• 3
    This is one of the best closure explanations I've ever seen. Crystal clear. – Adam Rackis Aug 18 '11 at 17:14
  • Man, I just want to say thank you so much. Spent the past five hours and you just hit the nail right on the head! bless you – user866190 Aug 4 '13 at 1:11

I've been programming in JavaScript for a long time, and "closure in a loop" is a very broad topic. I assume you are talking about the practice of using (function(param) { return function(){ ... }; })(param); inside of a for loop in order to preserve the "current value" of the loop when that inner function later executes...

The code:

for(var i=0; i<4; i++) {
    // argument #1 to setTimeout is a function.
    // this "outer function" is immediately executed, with `i` as its parameter
    (function(x) {
      // the "outer function" returns an "inner function" which now has x=i at the
      // time the "outer function" was called
      return function() {  
        console.log("i=="+i+", x=="+x);
    })(i) // execute the "closure" immediately, x=i, returns a "callback" function
  // finishing up arguments to setTimeout
  , i*100);


i==4, x==0
i==4, x==1
i==4, x==2
i==4, x==3

As you can see by the output, all of the inner callback functions all point to the same i, however, since each had its own 'closure', the value of x is actually stored as whatever i was at the time of the outer function's execution.

Commonly when you see this pattern, you would use the same variable name as the parameter and the argument to the outer function: (function(i){ })(i) for instance. Any code inside that function (even if executed later, like a callback function) is going to refer to i at the time you called the "outer function".

Well, the "problem" with closures in such a case is, that any access to i would reference the same variable. That is because of ECMA-/Javascripts function scope or lexical scope.

So to avoid that every call to alert(i); would display a 5 (because after the loop finished i === 5), you need to create a new function which invokes itself at runtime.

To achieve this, you need to create a new function, plus you need the extra paranthesis at the end, to invoke the outer function immediately, so link.onclick has now the returned function as reference.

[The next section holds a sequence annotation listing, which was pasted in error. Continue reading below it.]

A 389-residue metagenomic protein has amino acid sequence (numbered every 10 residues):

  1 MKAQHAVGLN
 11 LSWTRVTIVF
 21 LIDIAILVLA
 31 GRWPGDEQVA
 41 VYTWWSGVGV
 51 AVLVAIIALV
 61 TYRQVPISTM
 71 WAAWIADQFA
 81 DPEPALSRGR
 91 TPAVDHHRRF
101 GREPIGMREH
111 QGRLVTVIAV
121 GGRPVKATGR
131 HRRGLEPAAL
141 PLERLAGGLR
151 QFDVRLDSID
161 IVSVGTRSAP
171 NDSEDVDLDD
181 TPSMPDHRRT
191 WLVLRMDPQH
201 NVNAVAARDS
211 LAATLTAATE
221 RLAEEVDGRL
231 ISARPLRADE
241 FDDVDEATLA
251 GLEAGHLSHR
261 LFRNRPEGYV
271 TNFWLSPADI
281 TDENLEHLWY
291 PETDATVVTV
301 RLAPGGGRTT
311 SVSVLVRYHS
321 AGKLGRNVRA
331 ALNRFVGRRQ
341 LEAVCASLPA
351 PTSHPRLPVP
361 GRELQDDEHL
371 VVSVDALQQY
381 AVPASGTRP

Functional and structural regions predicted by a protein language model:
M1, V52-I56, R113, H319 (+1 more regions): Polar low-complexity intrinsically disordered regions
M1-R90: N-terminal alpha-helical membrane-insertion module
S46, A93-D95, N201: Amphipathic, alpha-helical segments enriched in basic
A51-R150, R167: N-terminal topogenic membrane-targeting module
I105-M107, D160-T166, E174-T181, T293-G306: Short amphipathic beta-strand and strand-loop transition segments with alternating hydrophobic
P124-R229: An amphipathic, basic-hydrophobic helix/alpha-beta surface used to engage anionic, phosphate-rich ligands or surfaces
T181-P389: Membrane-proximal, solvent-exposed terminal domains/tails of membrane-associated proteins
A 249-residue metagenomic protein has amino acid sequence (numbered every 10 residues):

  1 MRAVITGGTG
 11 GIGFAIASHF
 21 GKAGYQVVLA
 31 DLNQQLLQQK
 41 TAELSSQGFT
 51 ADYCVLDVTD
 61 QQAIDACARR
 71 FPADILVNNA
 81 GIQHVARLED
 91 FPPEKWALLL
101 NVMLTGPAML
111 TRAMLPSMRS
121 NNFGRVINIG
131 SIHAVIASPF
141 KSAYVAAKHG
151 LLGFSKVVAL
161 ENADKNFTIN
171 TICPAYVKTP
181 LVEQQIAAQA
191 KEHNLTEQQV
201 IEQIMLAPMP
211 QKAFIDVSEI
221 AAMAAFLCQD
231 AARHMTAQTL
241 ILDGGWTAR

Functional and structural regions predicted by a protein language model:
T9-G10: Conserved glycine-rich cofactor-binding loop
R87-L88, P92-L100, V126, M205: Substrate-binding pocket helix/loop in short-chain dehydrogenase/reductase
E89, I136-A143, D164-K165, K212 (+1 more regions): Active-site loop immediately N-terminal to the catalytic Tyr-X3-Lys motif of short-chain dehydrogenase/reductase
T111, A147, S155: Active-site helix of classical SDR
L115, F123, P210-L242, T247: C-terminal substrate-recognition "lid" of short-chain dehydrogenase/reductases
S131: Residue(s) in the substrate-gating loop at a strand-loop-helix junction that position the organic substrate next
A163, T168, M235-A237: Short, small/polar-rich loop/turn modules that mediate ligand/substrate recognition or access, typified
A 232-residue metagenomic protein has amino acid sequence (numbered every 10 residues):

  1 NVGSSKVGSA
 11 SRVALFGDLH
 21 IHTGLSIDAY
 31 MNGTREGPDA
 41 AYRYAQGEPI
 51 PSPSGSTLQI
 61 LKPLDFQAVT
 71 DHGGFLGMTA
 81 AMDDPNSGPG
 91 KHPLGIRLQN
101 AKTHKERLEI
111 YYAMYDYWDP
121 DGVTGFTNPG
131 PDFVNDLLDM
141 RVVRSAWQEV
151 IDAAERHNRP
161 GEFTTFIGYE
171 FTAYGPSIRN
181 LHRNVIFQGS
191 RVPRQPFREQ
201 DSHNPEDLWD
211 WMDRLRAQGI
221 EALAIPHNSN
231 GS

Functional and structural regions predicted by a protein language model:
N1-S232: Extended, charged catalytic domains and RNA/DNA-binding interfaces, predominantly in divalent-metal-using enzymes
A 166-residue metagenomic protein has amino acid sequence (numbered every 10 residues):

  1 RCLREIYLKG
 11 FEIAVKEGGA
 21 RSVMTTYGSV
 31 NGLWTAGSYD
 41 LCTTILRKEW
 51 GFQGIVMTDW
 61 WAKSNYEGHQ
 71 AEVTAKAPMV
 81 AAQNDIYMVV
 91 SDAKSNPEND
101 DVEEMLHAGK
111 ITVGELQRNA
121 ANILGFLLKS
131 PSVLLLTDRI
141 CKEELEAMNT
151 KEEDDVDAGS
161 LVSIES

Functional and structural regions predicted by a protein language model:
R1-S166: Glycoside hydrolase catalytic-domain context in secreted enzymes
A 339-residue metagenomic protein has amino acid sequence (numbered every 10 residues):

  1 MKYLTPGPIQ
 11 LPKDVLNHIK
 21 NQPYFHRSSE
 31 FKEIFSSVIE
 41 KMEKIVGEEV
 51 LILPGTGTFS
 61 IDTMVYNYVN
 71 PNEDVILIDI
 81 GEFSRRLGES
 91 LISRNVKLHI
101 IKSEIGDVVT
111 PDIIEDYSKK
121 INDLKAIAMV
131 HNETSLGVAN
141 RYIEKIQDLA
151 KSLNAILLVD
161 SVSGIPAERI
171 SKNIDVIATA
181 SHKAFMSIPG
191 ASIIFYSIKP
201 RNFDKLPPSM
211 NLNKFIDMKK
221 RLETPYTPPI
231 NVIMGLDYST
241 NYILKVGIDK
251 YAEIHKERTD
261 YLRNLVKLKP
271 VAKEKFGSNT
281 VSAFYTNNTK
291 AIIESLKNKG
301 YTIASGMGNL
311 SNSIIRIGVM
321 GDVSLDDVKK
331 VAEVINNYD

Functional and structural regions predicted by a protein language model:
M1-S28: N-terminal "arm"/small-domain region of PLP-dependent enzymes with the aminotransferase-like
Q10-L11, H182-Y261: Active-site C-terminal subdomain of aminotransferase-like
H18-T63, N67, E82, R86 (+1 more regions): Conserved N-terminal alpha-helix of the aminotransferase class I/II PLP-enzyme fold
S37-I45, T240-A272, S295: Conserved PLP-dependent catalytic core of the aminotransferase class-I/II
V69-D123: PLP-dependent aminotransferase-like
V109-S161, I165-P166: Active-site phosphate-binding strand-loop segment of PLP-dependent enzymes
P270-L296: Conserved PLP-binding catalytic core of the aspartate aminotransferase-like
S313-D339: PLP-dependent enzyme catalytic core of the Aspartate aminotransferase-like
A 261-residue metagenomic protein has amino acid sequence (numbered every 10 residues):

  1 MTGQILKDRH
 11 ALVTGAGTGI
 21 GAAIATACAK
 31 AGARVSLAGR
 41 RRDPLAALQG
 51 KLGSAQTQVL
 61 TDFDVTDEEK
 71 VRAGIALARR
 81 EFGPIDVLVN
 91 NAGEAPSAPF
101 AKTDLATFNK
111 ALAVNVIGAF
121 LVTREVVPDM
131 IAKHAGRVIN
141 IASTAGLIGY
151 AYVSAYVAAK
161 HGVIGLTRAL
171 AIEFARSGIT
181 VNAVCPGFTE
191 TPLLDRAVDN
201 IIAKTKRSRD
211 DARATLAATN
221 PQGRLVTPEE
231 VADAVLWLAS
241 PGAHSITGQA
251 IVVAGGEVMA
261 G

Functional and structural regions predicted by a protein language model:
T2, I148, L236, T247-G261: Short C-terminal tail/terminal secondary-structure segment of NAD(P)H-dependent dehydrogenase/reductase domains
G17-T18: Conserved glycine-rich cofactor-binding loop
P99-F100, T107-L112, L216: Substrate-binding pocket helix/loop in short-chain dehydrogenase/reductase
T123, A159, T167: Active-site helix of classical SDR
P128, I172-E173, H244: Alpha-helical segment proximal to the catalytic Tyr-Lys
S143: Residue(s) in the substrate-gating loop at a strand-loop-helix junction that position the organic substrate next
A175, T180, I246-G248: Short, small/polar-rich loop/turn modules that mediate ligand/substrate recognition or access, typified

A closure is a construct in which you reference a variable outside the scope in which it's defined. You usually talk about closures in the context of a function.

var helloFunction;
var finished = false;

while (!finished) {
 var message = 'Hello, World!';
 helloFunction = function() {
 finished = true;


Here, I define the variable message, and define a function that references message. When I define the function to use message, I am creating a closure. This means helloFunction holds a reference to message, so that I can continue to use message, even outside of the scope (the loop body) where message is defined.


The (i) in parenthesis is a function call. What's happening is:

  1. You define some function(num) {}. This is called an anonymous function, because it's defined inline and doesn't have a name.
  2. function(num) takes an integer argument, and returns a reference to another function, which is defined as alert(num)
  3. The outer anonymous function is immediately called, with the argument i. So num=i. The result of this call is a function which will do alert(i).
  4. The end result is more or less equivalent to: link.onclick = function() { alert(i); };
  • Wow that was a fast answer, and it's my first question. Thank you – CMS scripting Aug 26 '10 at 6:33
  • You're welcome! If that solved your problem, please mark the answer as accepted by clicking the checkmark. Stackoverflow is great for getting answers quickly =) – RMorrisey Aug 26 '10 at 6:38

To answer the last part of your questions. The two parenthesis invoke the function as any other functions. Why you do it here is that you want to keep what the variable "i" is just at that time. So what it does is, invoke the function, the i is sent as a argument "num". Since it's invoke it will remember the value nume in variable links own scoop.

If you did't to this all link click would result in an alert saying "5"

John Resig, founder of jQuery, has a really nice online presentation explaining this.


Not the answer you're looking for? Browse other questions tagged or ask your own question.